Factors Influencing Attitudes Towards Medical Confidentiality Among Swiss Physicians
Elger, Bernice S.
Journal of Medical Ethics 2009 August; 35(8): 517-524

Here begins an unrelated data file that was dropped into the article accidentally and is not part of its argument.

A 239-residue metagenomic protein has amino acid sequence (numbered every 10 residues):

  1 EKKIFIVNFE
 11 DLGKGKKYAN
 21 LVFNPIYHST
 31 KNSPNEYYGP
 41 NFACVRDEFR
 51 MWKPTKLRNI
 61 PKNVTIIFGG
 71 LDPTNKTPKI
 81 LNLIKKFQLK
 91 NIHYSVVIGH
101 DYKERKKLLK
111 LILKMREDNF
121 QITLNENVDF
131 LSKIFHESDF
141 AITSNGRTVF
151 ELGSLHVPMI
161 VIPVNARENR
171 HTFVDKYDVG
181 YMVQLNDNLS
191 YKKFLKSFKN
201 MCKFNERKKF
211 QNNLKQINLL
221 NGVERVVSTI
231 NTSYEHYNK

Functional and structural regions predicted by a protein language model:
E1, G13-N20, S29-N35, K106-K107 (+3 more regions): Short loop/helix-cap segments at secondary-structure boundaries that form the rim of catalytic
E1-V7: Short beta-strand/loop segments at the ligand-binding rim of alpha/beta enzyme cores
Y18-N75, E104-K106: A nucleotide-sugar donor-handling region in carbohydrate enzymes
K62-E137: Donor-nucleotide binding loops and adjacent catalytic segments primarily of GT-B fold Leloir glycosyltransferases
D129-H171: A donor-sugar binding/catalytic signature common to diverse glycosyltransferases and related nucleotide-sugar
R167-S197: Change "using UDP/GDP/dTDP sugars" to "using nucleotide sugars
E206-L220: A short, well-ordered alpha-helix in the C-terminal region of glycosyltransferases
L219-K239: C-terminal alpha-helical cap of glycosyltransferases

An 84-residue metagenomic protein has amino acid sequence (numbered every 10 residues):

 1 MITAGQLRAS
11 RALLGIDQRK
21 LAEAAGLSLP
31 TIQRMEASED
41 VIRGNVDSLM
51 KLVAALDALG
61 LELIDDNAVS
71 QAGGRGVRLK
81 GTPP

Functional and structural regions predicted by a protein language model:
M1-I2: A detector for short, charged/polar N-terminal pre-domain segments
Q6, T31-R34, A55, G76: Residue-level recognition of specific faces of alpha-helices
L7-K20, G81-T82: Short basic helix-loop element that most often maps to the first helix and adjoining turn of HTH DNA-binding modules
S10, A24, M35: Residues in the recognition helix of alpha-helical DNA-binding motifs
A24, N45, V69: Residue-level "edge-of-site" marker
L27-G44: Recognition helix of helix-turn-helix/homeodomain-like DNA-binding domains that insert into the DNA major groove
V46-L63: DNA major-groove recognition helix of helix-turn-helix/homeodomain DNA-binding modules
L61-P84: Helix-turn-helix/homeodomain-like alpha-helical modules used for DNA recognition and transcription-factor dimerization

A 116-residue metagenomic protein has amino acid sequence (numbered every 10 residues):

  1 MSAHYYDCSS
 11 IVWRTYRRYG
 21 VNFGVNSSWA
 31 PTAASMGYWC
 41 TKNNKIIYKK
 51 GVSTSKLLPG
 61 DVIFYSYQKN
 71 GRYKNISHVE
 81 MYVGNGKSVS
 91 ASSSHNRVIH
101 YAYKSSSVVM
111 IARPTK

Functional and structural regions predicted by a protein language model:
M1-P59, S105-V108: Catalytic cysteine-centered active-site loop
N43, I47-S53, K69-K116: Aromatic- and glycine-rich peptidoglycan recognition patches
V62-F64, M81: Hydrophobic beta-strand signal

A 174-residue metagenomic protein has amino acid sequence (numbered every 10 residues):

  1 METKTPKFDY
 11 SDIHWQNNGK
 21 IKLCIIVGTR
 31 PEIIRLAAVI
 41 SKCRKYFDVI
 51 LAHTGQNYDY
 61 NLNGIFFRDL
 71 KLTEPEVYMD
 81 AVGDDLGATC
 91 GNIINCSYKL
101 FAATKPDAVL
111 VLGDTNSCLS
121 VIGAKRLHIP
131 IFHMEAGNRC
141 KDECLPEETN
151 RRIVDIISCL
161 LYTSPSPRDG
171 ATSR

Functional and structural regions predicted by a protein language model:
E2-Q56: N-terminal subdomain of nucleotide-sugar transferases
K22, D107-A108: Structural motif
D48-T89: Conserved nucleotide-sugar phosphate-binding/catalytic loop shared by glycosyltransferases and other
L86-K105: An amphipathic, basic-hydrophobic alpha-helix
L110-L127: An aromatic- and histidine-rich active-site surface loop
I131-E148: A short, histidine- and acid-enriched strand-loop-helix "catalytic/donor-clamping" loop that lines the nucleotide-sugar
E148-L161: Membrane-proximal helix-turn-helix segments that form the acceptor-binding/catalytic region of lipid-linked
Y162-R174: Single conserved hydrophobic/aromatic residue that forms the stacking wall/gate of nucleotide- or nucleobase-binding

Medical confidentiality is a core concept of professionalism and should be an integral part of pregraduate and postgraduate medical education. The aim of our study was to define the factors influencing attitudes towards patient confidentiality in everyday situations in order to define the need for offering further education to various subgroups of physicians. All internists and general practitioners who were registered members of the association of physicians in Geneva or who were working in the department of internal medicine or in the medical polyclinic of the University Hospital of Geneva in 2004 received a standardised questionnaire. Physicians were asked to indicate for seven vignettes whether a violation of confidentiality had occurred and whether the violation was not important, important or serious (scores 1-3; no violation = 0). 508 completed questionnaires were returned (participation rate 55%). Physicians who had worked in the hospital for more than 20 years identified violations of confidentiality more often than physicians with less hospital experience. Binary logistic regression showed that ethics education, total years of professional experience, being an internist, having a private practice, the length of working in private practice and gender were factors associated with correct identification of violations and their severity. However, each factor played a specific role only for single cases or a small number of situations (Cronbach alpha
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